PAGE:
Singing on the train tells us Belfast is happy again
In the season of coffee-table books there should be one about the Belfast-Dublin train. It's a story full of history and drama, hope and tragedy, as well as many fine photographs, no doubt.
The past four years of my professional life have been largely devoted to Northern Ireland, and I became a regular passenger on this route. There are few sights to compare with the coast from Dublin to Drogheda and, when the line crosses the Border to Newry, I invariably recall that it was here Charles Dickens was said to have been involved in a train accident.
The halt at Portadown awakens a curious combination of mild apprehension and empathy for the citizens of that divided community. I mentally count up the number of Drumcrees I have covered and how each year was different from the others, like some bizarre brand of sectarian wine. Then it's on to Belfast which, for all its tragic history and pockets of unseen danger, never fails to give me a lift.
Maybe it's the chirpy good humour of the people, or just the awareness that for both traditions on this island the "Athens of the North" is a spiritual home, joint fountainhead of unionism and republicanism.
There's a different spirit on the train to Belfast these days. Happier, more carefree, as if people are enjoying the journey and not just fretting till it's over.
Regrettably, paramilitary attacks on this soft target still take place, and I cannot entirely suppress the nagging worry, when I get on with the other passengers, that we may be a "ship of fools" sailing into some unseen disaster.
In my years travelling up and down I do not recall much singing on the Belfast train. However, the group of women shoppers the other evening more than made up for that.
Since they were returning from Dublin, it was a fairly safe bet they were from a nationalist area. Sure enough, I found out they were from Andersonstown in west Belfast.
This district has known more than its share of tragedy and strife: you can be sure these women knew victims of the Troubles, perhaps even in their own families.
Women from "Andytown" singing on the train: some of the younger passengers took exception, because there was no let-up throughout the journey. I loved it. I remember travelling at this time three years ago, in the aftermath of Billy Wright's murder. The tension was so bad then you could slice it. Sing up, ladies!
Reporting the North was a 24hour business: you could not slacken your attention for a minute. But you could end up missing the wood for the trees.
Having been away from the place now for several months, I noticed many quiet but significant changes. Central Station, where the Dublin train lands, is undergoing badly-needed refurbishment. The historic Linenhall Library, which contained the research materials I needed for a forthcoming book, has carried out a major expansion programme, a happy combination of old and new.
A new hotel-apartment complex has opened opposite the BBC in Ormeau Avenue, its shining glass frontage an impressive vote of confidence in the future. In Bedford Street a man dressed as a giant pint of lager gave me a leaflet promoting a local pub: ain't normality wonderful?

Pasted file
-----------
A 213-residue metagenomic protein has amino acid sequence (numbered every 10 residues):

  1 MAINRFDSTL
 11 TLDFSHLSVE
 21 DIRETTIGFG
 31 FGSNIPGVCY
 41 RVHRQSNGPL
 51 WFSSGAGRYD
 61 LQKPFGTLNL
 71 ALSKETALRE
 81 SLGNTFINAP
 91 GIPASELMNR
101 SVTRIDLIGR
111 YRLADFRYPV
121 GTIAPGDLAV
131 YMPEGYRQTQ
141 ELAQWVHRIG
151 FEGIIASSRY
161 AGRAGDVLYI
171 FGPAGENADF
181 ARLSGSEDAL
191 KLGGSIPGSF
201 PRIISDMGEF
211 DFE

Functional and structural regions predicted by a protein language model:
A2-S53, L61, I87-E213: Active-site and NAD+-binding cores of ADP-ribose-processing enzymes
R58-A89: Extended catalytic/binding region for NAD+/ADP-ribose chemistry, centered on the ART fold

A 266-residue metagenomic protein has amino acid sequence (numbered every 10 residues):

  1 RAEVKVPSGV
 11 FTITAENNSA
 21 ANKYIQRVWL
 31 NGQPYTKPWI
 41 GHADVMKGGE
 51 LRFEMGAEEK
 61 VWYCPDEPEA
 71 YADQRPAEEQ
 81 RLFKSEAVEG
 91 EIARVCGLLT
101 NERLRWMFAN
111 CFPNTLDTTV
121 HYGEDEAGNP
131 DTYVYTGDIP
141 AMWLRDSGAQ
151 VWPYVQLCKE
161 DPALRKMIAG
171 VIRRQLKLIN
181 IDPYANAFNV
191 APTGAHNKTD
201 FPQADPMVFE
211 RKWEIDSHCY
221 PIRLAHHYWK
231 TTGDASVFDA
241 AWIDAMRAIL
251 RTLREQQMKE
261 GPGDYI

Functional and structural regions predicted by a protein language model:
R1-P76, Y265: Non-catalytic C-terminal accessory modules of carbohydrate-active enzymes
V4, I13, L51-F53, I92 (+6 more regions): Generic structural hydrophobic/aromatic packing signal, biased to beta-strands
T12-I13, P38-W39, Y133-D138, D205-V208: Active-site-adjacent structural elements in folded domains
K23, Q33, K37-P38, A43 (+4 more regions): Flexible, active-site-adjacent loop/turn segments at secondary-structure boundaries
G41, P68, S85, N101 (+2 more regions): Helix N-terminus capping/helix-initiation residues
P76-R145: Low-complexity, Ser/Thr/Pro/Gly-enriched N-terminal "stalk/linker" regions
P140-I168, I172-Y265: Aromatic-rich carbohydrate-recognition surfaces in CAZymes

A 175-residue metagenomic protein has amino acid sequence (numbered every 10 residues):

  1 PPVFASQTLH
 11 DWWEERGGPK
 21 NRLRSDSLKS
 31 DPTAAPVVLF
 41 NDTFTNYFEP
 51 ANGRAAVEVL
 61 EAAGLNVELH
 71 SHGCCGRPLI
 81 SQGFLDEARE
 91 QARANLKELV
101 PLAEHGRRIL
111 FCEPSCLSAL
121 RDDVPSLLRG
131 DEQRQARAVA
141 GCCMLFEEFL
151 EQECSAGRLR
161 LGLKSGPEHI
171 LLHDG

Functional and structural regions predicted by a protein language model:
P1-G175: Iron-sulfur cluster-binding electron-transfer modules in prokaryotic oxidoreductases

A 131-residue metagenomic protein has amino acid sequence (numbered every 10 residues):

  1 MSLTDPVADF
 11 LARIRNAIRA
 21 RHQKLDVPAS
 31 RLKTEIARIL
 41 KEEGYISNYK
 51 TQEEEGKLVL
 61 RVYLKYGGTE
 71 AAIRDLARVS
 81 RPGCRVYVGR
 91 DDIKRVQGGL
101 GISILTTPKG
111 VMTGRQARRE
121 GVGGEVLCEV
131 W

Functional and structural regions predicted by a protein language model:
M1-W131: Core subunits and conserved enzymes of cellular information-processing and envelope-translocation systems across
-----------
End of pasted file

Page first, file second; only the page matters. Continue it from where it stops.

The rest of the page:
Then there was the Odyssey Centre. I hope it does not affect trade at its handsome neighbour, the Waterfront Hall, because given half a chance it looks set to become the major concert venue on the entire island.
Custom-built for the purpose, it drew admiring words from Belfast singer Brian Kennedy, who remarked on the sense of intimacy he felt despite the size of the place.
Kennedy was doing his second "turn" for President Clinton, having performed the previous night at Dundalk. Although the President made some valuable points, he sounded tired. He made a greater emotional impact in Dundalk, and his speech in Dublin was wittier.
The by-play afterwards in the Odyssey was more interesting. I saw a Trimbleite unionist approach Pat Doherty of Sinn Fein and warmly shake his hand. Unlikely a few months ago, unthinkable last year, unimaginable the year before.
There have been so many crises in the Northern peace process that people I met hardly talked about them. We got through the last one, so maybe this one will be all right on the night: that seemed to be the attitude.
How many dismantled watchtowers in south Armagh would it take to get the concrete poured over a couple of IRA arms bunkers? These were the practical questions on people's minds.
My new duties as a journalist include reporting from places such as the Middle East. The stark and terrible sights you see on the West Bank or in Gaza make Belfast seem a quiet enough place. But there was a time when Belfast, and Northern Ireland generally, were a spreading bloodstain on the headlines of the world.
Bill Clinton was the first to point out that the Good Friday agreement was a model for other troubled regions. More than the future of our own small island is at stake in the current negotiations.
The new institutions are storm-tossed and fragile and need care and attention to survive. Like singing on the Belfast train, we can never take peace for granted.